The unique reversing waters of Cambodia's own Mardi Gras!
- Recommended for:
- Adventure, Cultural, Food and Drink, Budget, Mid-range, Expensive
Phnom Pehn hosts its annual Water & Moon Festival on 16th to 18th November 2013. People will travel from all over Cambodia and the world to celebrate the boat races and unique reversing waters.
“Lady how are you…this special day?” standing and greeting me like an old friend - a saffron robed monk gestures and pats the wall for me to sit beside him. We watch peacefully as the baseball capped boat teams zip up and down the Tonlé Sap like colourful centipedes - rowing in unison - kept in time by a skipper beating a rhythm with his ceremonial paddle. Each dragon boat is decorated with large eyes painted on the Naga (Serpent) heads carved on the prows - said to help them race better and representing fertility, rainbows and water. The excited villagers line the banks showing their support with flags and gusto as the rowers train for the big race with the traditional ‘fool’ on each boat keeping the onlookers amused with satirical jokes.
This historical Water Festival dates back to King Jayavarman II, the founder of the great Empire of Angkor and signifies the end of the wet season - a time for celebration rivaling the Khmer New Year in importance. The Monk smiles, leans forward and whispers “…this year our people we catch plenty big fish when waters change direction at full moon of Buddhist Calendar of Kadeuk…” he nods and I nod… but even after reading about this unique phenomenon - I can’t understand how waters can reverse - let alone into the mighty Mekong! “Ah…this year bringing us rich happy happy harvest… many fish and many more luck to our people - this year is good year…” After the tragic event of 2010 when many people lost their lives in a panic stampede on Freedom bridge and the last years festivals being cancelled - this year I can understand that Bon Om Tuk is extra special for the Khmer people.
I leave the Monk waving me goodbye as I wander off through narrow streets past the smiling lady who's half-hidden behind her giant wok of freshly skinned frogs as I mingle with the crowds following musical jingles into an alleyway of pungent fish stalls. Then it opens into what resembles a Victorian fairground with rusty rides and sweet laden stalls – a mixture of aromas fill my nostrils - good and bad. There amid rumbling motors boys and girls play amid screams of delight echoing from the top of the ‘small’ rickety ‘big wheel’ just held together by rusty bolts and odd curled metal. Younger children ride by waving from plastic toy cars and animals all simply stuck on a carousel base being pushed round-and-round by a fairground worker in a yellow vest. Everything is rusty, ramshackle and creaky but everyone’s having fun and the rides must be safer than they look – they’ve lasted so long!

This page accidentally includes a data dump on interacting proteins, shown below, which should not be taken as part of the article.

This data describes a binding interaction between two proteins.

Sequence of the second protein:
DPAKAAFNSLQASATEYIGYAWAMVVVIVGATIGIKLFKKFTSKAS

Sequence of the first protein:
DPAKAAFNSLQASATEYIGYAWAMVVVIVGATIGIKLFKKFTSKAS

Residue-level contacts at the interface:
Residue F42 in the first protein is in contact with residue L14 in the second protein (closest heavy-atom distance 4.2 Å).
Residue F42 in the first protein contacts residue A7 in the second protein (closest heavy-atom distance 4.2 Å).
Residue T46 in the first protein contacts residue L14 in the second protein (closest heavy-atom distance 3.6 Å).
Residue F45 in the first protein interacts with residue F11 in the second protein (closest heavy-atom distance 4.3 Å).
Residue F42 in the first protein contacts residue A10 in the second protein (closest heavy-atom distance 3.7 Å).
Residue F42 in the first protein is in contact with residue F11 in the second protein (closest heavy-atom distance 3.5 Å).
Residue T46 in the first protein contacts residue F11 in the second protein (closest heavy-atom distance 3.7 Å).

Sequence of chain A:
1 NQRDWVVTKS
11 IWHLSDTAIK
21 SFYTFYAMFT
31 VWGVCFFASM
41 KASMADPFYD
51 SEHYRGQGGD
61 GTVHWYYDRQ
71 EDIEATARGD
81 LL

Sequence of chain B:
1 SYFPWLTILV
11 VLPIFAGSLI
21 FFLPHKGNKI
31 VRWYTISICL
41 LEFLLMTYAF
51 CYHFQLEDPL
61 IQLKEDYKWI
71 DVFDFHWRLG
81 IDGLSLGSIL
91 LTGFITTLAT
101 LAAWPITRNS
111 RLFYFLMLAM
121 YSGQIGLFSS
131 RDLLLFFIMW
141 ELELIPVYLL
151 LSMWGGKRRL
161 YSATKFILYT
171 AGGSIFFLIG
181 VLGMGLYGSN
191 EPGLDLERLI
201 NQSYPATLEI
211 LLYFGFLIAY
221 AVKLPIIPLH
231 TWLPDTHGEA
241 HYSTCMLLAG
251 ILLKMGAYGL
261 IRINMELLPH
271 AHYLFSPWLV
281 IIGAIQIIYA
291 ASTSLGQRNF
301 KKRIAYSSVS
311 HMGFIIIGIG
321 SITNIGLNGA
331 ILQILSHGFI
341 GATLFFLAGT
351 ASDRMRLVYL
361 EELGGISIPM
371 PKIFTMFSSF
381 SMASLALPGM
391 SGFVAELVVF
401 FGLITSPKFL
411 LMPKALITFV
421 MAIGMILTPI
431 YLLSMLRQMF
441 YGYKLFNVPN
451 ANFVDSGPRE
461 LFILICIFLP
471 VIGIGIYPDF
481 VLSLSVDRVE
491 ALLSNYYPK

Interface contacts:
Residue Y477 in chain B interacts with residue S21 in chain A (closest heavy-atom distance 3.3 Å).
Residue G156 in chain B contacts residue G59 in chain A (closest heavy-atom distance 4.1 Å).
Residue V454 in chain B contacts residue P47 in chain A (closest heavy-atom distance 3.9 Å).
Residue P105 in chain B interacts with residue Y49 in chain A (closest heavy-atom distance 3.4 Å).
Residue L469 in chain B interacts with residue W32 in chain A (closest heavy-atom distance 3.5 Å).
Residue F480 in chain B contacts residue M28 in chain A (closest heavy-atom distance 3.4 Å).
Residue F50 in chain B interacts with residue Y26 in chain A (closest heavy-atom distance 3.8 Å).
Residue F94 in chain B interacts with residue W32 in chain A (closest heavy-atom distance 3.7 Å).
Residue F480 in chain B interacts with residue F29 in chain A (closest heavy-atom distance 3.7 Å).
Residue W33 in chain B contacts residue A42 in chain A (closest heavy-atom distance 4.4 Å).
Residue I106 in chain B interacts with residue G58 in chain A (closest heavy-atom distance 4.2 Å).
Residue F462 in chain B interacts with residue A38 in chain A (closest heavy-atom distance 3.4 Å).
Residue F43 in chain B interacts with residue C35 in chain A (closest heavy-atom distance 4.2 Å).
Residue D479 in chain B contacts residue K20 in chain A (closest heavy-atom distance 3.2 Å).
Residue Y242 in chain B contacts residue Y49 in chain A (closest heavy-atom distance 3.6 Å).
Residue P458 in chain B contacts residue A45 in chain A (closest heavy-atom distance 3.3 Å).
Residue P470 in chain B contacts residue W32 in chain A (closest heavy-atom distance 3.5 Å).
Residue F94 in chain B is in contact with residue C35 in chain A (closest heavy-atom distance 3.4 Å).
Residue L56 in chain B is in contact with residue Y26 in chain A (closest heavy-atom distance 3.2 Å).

Walking along to the riverfront through swirling pyramids of steam rising up from stalls as mouth-watering aromas of crispy blackened fish fill the air outside the famous Foreign Correspondents Club. Shuffling past pavement restaurants - which in Cambodia are just that - gingham cloths, wicker mats with comfy cushions spread out on grass verges or pavements. Sellers and dinners alike, sit cross-legged around the Royal Palace and waterfront in the humid sunlight drinking local alcoholic brews or strange herbal teas - often chatting till late in the night. Thousands of young and old fill both sides of the river: elegant Khmer ladies wearing dresses of red, yellow silk or satin; joyful girls dressed as fairy princesses with colourful hats or huge flowers perched in their shiny hair.